Juan D Martina
Rehabilitation Centre Curacao, Curacao
Curacao Medical Centre, Curacao
Scientific Tracks Abstracts: J Neurol Neurophysiol
Long term, secondary medical complications play an important role in the chronic care for individuals with spinal cord injury (SCI). In a study published by Mc. Kinley et al almost two decades ago in Archives of Physical Medicine and Rehabilitation, pressure ulcers, autonomic dysreflexia (AD), and pneumonia/atelectasis were the most common long-term secondary medical complications found at annual follow-ups. Risk factors included complete injury, tetraplegia, older age, concomitant illness, and violent injury. Autonomic dysreflexia is a well-known clinical emergency in subjects who have had an SCI and it can be life threatening. It especially occurs in patients with an injury at level T6 or above. An episode of AD is characterized by the acute elevation of arterial blood pressure and bradycardia, although tachycardia also may occur. Objectively, an increase in systolic blood pressure greater than 20 to 30mmHg is considered a dysreflexia episode. The most important clinical signs and symptoms of AD include: 1. feeling of anxiety. 2. severe headache. 3. profuse sweating above the level of injury. 4. flushing and piloerection (body hair ‚??stands on end‚?Ě) above the injury. 5. dry and pale skin caused by vasoconstriction below the level of injury. 6. blurred vision. 7. nasal congestion. 8. bradycardia, cardiac arrhythmias, atrial fibrillation. Most common triggers of AD are from stimuli such as a full bowel and/or bladder, or sexual arousal. Untreated episodes of AD may have serious consequences, including intracranial hemorrhage, retinal detachment, seizures, and death. It has been observed that the higher the injury level, the greater the degree of clinically manifest cardiovascular dysfunction. Another important factor relating to the severity of AD is the completeness of the spinal injury; only 27% of patients with incomplete tetraplegia present with signs of AD, in comparison with 91% of patients with tetraplegia with complete lesions. While AD occurs more often in the chronic stage of SCI at or above the sixth thoracic segment, there also is clinical evidence of episodes of AD in the first days and weeks after injury. The identification and elimination of specific triggers for AD (eg, distended bladder) are considered the first line of treatment based on physiologic rationale and expert consensus, but there are virtually no controlled trials that evaluate these effects. When nonpharmacologic actions are ineffective in an acute episode, pharmacologic agents are required, and nifedipine, nitrates, and captopril are the most commonly used and recommended agents. However, only nifedipine is supported by controlled trials (level 2). More research is needed to establish the most appropriate therapeutic options.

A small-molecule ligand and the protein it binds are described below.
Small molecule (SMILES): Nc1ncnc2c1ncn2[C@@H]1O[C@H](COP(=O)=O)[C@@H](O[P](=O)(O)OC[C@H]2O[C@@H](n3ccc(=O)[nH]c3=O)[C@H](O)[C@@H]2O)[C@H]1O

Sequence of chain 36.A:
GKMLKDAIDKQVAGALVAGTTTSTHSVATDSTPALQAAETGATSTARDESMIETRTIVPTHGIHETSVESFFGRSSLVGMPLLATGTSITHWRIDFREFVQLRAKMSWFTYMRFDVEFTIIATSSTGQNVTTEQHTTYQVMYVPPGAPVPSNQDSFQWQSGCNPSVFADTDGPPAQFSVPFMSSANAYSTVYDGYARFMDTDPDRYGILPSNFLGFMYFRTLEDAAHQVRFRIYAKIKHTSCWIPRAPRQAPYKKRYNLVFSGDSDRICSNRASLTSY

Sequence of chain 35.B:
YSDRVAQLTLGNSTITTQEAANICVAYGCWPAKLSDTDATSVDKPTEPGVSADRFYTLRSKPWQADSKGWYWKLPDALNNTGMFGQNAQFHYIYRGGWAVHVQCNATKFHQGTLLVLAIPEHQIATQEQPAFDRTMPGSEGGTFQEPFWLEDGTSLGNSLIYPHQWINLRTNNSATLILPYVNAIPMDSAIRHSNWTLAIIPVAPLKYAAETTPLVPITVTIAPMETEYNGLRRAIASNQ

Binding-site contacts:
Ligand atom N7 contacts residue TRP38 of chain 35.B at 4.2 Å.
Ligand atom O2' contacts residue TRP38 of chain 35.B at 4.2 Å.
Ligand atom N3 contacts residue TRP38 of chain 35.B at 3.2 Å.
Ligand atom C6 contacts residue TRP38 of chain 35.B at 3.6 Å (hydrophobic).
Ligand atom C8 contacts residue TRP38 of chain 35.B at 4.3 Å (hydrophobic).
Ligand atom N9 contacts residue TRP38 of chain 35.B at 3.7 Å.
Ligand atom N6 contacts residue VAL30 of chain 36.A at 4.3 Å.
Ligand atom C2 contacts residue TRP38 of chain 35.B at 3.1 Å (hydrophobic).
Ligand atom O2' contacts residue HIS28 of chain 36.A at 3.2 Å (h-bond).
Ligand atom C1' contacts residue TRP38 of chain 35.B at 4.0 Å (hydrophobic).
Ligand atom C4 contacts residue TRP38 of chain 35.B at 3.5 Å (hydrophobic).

Juan D Martina, MD Physiatrist, is currently senior consultant at Rehabilitation Centre Curacao, Dutch Caribbean. Until the 1st of October 2015 he was the chairman of the rehabilitation department and director of the P&RM Residency program at Medisch Spectrum Twente Hospital and vice-chairman of the Medical Staff of Roessingh Rehabilitation Centre in Enschede, The Netherlands. Dr. Juan Martina was the president of the the Dutch Society of Physical and Rehabilitation Medicine (VRA) fom March 2009 until November 2014 and was vice-chairman of the National Innovation Steering Committee of the association of rehabilitation hospitals (RN) until 2015. Since 2014 Juan Martina also chaired the National Working Groep for the development of Clinical Guidelines for Spasticity Treatment, that was be published in 2017. His areas of interest are healthcare management, traumatic brain injury, spasticity and medical technology. With his experience in these fields Dr. Martina has contributed in numerous occasions as an invited lecturer to different scientific conferences worldwide.
E-mail: [email protected]